July in Rome, and it’s hot.
It’s so hot that when I wipe the perspiration off my face, it’s only a habit, a useless gesture. More sweat will trickle down to replace it, carrying the city grime that has accumulated on my cheeks throughout the day.
In any other place, I might feel beaten down. But I am here, in Italy, where extremes are sensual, provocative. Where colossal buildings like the Pantheon blithely regard vamped up fashionistas gamboling up the Spanish steps. Where food is rich, and heavy, coffee is strong, romance is a staple.
Where I first fell in love. He was red hot. And sexy.
Not with Italians, as might be expected. That love began years ago.
With a Vespa.
Like any crush, the feelings were instantaneous, dizzying, and stupefying. But this was no fleeting passion. This infatuation stuck with me, long after I had left Italy. So much so that the fascination would return to me, years later, when I spent a month in Vietnam. Every chance I could, I opted for a scooter instead of a taxi, despite the dangers of the congested traffic.
As with any impractical crush, I tried to shake it. But the love proved indelible. I trolled the motorcycle classifieds on Craigslist, looking for the One. I drifted through local Vespa dealerships in San Francisco and San Jose.
Last November, I found him. Like my first love, he, too, is red hot and sexy.
I named him Vincenzo.
And while riding a Vespa is seemingly as easy as riding a bicycle, I remember the accidents I saw in Rome. I recently read that while scooters account for 1.1 percent of all the traffic in France, 10.1 percent of all traffic accidents and 18 percent of all traffic deaths are related to scooters. France’s Ministry of Interior has recently decided to make car drivers either get a motorbike license (type A) or take scooter training.
I decided to sign up for a motorcycle class with the Motorcycle Safety Foundation. At $250, its Basic Rider Course is a commitment. Would-be cyclists under 21 years old must take the course to get their M1 license, while older course participants can waive the DMV driving test if they pass the course.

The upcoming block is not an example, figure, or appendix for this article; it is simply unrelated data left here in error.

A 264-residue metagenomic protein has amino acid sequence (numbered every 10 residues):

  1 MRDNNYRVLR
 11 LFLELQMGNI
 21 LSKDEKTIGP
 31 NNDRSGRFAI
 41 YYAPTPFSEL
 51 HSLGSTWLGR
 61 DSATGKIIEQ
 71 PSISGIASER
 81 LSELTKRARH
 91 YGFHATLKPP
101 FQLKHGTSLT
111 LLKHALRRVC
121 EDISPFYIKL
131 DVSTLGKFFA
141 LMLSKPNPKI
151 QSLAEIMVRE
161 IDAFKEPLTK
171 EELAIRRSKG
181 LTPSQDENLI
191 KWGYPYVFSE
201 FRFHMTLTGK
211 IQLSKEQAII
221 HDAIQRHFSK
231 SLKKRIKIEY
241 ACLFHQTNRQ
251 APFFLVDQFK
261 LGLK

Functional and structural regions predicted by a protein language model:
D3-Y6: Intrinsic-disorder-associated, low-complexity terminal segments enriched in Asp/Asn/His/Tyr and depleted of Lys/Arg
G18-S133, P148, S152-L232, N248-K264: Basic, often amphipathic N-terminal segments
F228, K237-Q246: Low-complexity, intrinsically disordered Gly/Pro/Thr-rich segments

I received my paperwork weeks before class, and it was the first time a green sheet had provoked a visceral fear. The course description included such dire admonitions as “this course is not designed to be fun” and “you may feel as if the instructors are yelling at you” and “there is no guarantee of graduation.” When I confessed how nervous I was to a motorcyclist friend, his response was serious and firm: “That’s how it has to be.”
I needed to be brave.
The course involves five hours of classroom instruction, which concludes with a knowledge test, and two days of skills training, which culminates in a skills evaluation. I was not worried about the classroom exam. I was petrified about the skills test.
Like my stick-shift car, motorcycles have a manual transmission. But most of the controls on a motorcycle are in different places. On a motorcycle, the right hand controls the throttle (gas) and the front brake. The right foot controls the rear brake. The left hand controls the clutch. And the left foot does the shifting. And unlike a car, a motorcycle must also be balanced. Oh my.
Now. Once I had the controls down, it was time to learn some skills. As it turned out, speeding down the freeway is not the trickiest part of learning to ride. Maintaining control and balance while going slowly is the true test of ability. On the first day, we learned such skills as how to navigate U-turns, execute quick stops, corner, and swerve. Not all of the exercises were easy, and danger was omnipresent. A student in the morning session flipped his bike, and a woman in our group dropped her bike (on top of her). By the end of the day, I had a headache that defied all aspirin.